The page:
The latest study into social media activity among Fortune 500 companies, fresh from the Center for Marketing Research at the University of Massachusetts, is remarkable mainly for revealing the unexpected.

While 23% of the F500 companies now have a public-facing corporate blog against 16% when the study first came out in 2008, it’s only a 1% increase on last year’s figure, suggesting a slowdown in the battle of the blogs.

And while a third of all blogs among the F500 fall within the top 100 companies, this group has also seen the biggest decline in blog usage, down from 39% to 32% year on year.

While the study hailed blog activity across the F500 as a truly interactive exercise, its companies lag behind the occupants of the Inc.500 list of the fastest growing US private companies, 45% of which have an active corporate blog.

However, blogs aside, corporate adoption of other social media platforms such as Twitter and Facebook paints a very different picture: 60% of the F500 have an official Twitter account (up 35% on last year) with – according to the study – a high level of interaction with other users. Meanwhile, Facebook now features 56% of corporate America’s leading businesses.

So, what does it mean? This decline in blog activity could reflect the sometimes Herculean effort it takes to maintain a flow of compelling and hard-working (i.e., richly-linked and optimised) blog content. If blog content creation is not an effective mixture of planned posts plus material reacting to a breaking sector topic, it can quickly lose its way and its audience. And if internal ownership of the blog is vague, stasis tends to result.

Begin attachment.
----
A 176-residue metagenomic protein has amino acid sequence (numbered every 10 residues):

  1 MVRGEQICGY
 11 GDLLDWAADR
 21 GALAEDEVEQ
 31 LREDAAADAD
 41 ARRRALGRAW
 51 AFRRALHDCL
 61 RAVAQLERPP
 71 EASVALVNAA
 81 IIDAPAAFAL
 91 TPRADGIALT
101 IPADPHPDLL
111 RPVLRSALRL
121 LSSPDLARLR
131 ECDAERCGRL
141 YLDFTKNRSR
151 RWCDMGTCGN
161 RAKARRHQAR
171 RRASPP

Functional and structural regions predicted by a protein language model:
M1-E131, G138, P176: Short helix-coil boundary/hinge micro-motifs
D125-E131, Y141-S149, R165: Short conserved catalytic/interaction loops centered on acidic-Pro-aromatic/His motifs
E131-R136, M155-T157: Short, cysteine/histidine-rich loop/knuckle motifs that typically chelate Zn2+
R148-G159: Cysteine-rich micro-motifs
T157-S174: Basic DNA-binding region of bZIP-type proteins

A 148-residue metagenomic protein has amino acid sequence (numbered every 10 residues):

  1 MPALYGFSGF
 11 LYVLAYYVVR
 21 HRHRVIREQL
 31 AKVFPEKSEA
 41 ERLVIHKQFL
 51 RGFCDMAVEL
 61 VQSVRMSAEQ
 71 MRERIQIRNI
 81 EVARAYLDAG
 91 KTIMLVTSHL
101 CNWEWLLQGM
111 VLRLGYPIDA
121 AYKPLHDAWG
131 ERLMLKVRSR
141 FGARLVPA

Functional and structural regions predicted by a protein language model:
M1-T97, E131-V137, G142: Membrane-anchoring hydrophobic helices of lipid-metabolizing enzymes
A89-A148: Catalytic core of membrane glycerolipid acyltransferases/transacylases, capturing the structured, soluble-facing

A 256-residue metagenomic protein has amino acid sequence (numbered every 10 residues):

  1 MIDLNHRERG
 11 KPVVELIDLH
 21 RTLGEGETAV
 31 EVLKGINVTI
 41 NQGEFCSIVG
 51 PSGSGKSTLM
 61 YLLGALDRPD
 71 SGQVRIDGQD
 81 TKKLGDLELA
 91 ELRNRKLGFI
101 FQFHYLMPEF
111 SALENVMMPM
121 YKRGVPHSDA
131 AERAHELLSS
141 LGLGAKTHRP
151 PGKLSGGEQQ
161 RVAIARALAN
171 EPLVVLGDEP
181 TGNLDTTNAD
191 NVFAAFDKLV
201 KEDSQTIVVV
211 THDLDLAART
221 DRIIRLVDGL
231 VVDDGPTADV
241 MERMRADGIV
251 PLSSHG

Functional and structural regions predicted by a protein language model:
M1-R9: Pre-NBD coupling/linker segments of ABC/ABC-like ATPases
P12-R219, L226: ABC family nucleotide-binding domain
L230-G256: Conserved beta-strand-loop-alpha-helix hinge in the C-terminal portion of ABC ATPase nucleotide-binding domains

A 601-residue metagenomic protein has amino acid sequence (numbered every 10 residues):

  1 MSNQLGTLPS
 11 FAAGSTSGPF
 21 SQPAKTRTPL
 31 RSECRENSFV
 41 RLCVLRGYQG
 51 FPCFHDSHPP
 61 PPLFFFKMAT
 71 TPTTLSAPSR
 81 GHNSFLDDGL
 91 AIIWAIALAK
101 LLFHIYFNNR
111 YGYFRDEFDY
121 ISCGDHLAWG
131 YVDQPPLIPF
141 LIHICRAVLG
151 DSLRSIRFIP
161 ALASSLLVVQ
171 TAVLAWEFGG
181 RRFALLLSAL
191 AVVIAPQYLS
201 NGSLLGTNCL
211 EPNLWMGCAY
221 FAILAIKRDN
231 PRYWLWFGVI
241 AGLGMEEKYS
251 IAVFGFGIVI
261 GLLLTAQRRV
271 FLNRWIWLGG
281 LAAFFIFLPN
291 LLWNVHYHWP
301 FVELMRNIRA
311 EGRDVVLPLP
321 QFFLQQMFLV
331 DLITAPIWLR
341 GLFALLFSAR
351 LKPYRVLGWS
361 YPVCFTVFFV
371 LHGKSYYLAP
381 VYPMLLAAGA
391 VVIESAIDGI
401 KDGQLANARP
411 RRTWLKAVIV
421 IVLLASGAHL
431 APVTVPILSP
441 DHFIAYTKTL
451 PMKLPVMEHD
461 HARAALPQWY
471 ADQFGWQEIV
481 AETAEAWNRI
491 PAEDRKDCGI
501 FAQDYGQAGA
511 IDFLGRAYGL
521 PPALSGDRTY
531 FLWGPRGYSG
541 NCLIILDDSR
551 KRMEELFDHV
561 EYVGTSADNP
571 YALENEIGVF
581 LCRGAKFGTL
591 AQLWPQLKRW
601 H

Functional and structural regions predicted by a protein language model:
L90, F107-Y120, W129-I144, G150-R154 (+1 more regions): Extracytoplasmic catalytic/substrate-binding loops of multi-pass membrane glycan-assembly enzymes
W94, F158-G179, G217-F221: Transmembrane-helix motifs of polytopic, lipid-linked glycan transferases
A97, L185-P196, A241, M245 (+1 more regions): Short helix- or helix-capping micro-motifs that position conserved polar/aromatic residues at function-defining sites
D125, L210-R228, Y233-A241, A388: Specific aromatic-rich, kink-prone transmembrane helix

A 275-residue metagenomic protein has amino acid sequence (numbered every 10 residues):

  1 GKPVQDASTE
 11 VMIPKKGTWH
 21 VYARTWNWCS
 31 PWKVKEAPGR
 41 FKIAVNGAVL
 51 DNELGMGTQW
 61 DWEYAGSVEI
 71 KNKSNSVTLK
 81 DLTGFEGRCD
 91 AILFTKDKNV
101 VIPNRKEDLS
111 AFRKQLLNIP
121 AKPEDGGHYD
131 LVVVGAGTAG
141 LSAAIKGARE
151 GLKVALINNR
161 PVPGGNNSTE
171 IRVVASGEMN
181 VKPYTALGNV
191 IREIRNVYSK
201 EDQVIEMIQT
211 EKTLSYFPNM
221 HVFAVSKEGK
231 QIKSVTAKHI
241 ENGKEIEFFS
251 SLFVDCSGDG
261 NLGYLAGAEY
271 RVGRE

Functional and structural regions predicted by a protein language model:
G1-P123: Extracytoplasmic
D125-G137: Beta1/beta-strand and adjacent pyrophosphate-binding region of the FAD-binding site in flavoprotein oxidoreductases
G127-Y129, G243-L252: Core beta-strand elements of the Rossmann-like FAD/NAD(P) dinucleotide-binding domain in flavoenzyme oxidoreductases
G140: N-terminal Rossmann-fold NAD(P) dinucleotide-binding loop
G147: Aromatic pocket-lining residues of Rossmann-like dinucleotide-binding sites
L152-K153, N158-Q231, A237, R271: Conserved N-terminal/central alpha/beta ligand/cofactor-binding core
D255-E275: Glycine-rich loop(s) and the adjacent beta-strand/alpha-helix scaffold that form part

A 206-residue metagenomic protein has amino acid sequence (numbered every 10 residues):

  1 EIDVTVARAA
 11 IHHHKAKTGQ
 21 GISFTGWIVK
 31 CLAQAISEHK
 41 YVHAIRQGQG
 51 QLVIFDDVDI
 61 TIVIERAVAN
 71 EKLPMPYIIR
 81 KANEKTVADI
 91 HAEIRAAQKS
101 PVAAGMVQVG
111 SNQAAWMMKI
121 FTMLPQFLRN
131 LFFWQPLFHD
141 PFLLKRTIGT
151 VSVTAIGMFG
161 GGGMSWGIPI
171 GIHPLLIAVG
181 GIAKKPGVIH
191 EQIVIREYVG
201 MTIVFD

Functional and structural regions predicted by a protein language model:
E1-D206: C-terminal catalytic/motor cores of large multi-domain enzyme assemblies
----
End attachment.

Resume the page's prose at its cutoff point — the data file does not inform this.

But is this wrong?

Online marketing consultant, Chris Kieff, seems to think so: in his Social Media Today blog post he asserts that this is a “lack of commitment of these Fortune 500 companies to become engaged, transparent and authentic with their communities in social media” because “blogging also naturally promotes a deeper discourse with comments of substance that would have to be addressed. In simple terms it’s harder to hide when you blog, compared to Twitter, Facebook, and YouTube.”

While you would expect PR Media Blog to concur with the value of blogging, I think Chris Kieff is wrong to suggest that working in other social media platforms is less “engaged, transparent and authentic”. On the contrary, Twitter and Facebook have the potential to engender a dialogue that many blog comment sections would kill for. Equally, Twitter and Facebook don’t require the posting of new content by a brand for customers to kick off a conversation, whereas a blog needs that regularly refreshed content to inspire engagement. Without it, discussion dries up quickly.

And as far as transparency goes, a blog-based discussion will often remain within its digital walls, unless either owner or commenter has the desire to take it beyond. Meanwhile, the highly versatile sharing capabilities of both Twitter and Facebook mean a debate can literally go viral in seconds.

Clearly, there’s room for all methods of social media interaction. And if the F500 has decided to scale back its blogging, you’d hope it was done on the basis of analytical evidence that the return on effort wasn’t worth it. It might suggest that less is more in the depth of editorial content required by social media consumers.

Whatever the reasons, you can be sure any marketing method failing to provide a tangible return for business will not last long.

About Jon Clements

Jon Clements is a Chartered PR consultant specialising in B2B PR, corporate and marketing communications and is the founder of Metamorphic PR. Connect at: JonClements ''